I have used Twitter in my personal life for a little while.  I mainly use it to keep up-to-date on a variety of interests and hobbies.  I find it to be a great way to self-curate the media I want to consume.  Twitter tends to be my go-to place for world events, technology news, hobby-related information, sports highlights, etc.  It provides me with a quick shot glance at the world at large, and from there I can drill down further if I want to.  I use it to keep in touch with some friends back home too.  I have used Hootsuite on mobile before, but I am cell-phone dumb now so I no longer use it.  I don't really enjoy being quite that connected either.

I haven't used Twitter for professional learning or as a professional community, but I do see the advantages.  The D123 video was great, and it definitely got my interested in the idea of having a professional Twitter account.  I like keeping my personal life separate from my professional, so I would need to manage two separate accounts if I create a professional one. Colleagues don't necessarily need to read my angry tweets about how poorly my favourite hockey team is doing, and my friends don't need to read about classroom planning.  Having said all that, I don't know how soon I will create an account for professional reasons.  As it is, I don't tweet a lot.  I mainly use the platform to passively engage with my interests outside of my professional life.  In creating an account for the teacher side of my life, I fear I wouldn't contribute enough to keep me motivated to continue using it.  My interest is piqued, but I'm not quite there yet.

Thing 8: Digital Storytelling

I have toyed around with digital stories before, but never in any great detail.  I think that students could get a lot out of a project that lets them create digital stories.  The biggest problem is access to technology that allows them to create these sorts of projects.  However, our students will usually have the access required.  I can see using this type of activity in a few ways over the course of the next school year.  We have several assignments in Grade 6 where we encourage students to complete them in more non-traditional ways (ways other than slideshows).  I could see showing students examples of these digital stories to help them think outside of the box.  I don't imagine doing this sort of thing consistently in my personal life, as I don't really see a purpose there.  At any rate, it was/is a neat project.

Here is my example:

Monday, July 21, 2014

Thing 7: Infographics

I had a good time making the inforgraphic on  I think that the site is incredibly easy to use and visually appealing.  I was able to play around with it, and I never once felt that I didn't know how to do something.  I had it crash on me, but the site automatically saves what you do so I didn't lose any of my work.  Learning to read infographics is an important skill, and it is one that we are trying to teach in Grade 6.  I think that a greater focus on how to access the information contained behind to beautiful visuals found in most infographics is an important skill for young students to learn.  I would like to use this program to get the kids actually making their own infographics too, as I think making them will give the kids insight into how to read the content to understand the purpose.   Very useful website!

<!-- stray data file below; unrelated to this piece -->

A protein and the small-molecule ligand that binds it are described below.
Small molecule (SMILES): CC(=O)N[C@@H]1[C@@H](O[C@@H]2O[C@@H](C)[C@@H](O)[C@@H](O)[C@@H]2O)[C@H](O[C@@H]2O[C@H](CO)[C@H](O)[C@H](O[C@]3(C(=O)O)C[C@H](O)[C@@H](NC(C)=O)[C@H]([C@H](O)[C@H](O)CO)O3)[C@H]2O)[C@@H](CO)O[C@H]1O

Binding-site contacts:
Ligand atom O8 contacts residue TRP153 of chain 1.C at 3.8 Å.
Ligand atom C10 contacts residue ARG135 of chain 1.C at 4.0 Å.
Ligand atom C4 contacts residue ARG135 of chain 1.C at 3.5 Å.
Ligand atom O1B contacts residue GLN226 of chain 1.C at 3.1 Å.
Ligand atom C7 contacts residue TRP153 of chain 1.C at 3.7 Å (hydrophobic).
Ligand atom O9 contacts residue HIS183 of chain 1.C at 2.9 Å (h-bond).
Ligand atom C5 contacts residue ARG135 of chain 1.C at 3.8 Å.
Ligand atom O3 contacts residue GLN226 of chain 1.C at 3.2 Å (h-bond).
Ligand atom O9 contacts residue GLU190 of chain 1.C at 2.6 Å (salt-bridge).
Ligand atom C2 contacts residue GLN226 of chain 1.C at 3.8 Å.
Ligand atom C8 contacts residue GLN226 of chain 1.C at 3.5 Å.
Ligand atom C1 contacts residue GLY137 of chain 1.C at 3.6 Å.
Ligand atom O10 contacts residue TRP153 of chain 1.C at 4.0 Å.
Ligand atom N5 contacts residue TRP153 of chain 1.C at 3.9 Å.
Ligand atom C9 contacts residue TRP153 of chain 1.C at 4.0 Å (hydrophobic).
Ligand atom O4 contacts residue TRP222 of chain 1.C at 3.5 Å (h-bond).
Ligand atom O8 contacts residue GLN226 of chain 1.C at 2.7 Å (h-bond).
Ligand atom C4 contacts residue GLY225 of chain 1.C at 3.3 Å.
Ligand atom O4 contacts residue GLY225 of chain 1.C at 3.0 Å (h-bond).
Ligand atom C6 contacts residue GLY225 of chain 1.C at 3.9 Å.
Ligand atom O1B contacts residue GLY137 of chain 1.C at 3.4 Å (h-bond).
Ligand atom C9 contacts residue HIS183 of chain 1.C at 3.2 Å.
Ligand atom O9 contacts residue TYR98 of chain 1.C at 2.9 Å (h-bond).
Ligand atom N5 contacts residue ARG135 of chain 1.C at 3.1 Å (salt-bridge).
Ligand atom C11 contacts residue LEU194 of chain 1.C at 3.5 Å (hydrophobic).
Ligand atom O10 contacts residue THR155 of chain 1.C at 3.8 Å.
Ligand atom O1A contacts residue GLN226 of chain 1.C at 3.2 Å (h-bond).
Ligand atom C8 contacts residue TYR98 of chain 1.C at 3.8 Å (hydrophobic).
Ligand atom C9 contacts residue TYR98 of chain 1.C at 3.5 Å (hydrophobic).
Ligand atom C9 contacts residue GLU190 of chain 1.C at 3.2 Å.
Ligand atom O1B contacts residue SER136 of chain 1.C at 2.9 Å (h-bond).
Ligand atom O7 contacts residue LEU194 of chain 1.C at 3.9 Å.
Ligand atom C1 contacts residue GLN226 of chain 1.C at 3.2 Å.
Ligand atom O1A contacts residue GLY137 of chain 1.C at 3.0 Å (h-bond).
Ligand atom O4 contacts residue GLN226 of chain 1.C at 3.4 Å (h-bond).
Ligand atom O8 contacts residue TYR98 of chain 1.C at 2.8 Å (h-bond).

Friday, April 25, 2014

Thing 6: Organizing and Saving Content Online

I briefly used Evernote several years ago, but I didn't stick with it.  I am someone who loves using technology, but I am frequently finding myself to be a luddite when it comes to many organization programs.  Similarly, I prefer to write stories by hand, initially, rather than on the computer using a program like Scrivener (despite my terrible printing).  For me, typing on a computer lacks  something that I get from writing notes down on a piece of paper.  I am slowly transitioning away from this, but I don't know if I will ever be able to do so completely.  I tried to start using Evernote again, and I ran into the same issues that I had before.  It just doesn't seem to fit my lifestyle.  I forced myself to clip items, make notes, type ideas and thoughts, but at the end of the day I rarely referred back to these things.  My life and the way I use the internet just doesn't seem to be conducive to a program like Evernote.  Yes, I am one of those people with several thousand tabs open.  I am typing this in a tab that is one of many in a browser window I have dedicated to this course.

Pocket serves me better than Evernote.  I like the simplicity and lack of features of pocket.  Evernote is a bit bloated.  However, I run into the same issue with Pocket as I do with Evernote.  I am not a clipper.  I just don't do it, and I have tried.  I think that both of these programs are great for students, though.  If they existed when I was in university, I may have found a better use for them.  Next year, I can see introducing Pocket (since it is the simpler of the two) to my sixes during their research projects.  It is intuitive enough, and with a little demo I could see them clipping/saving articles that they want to read more fully later.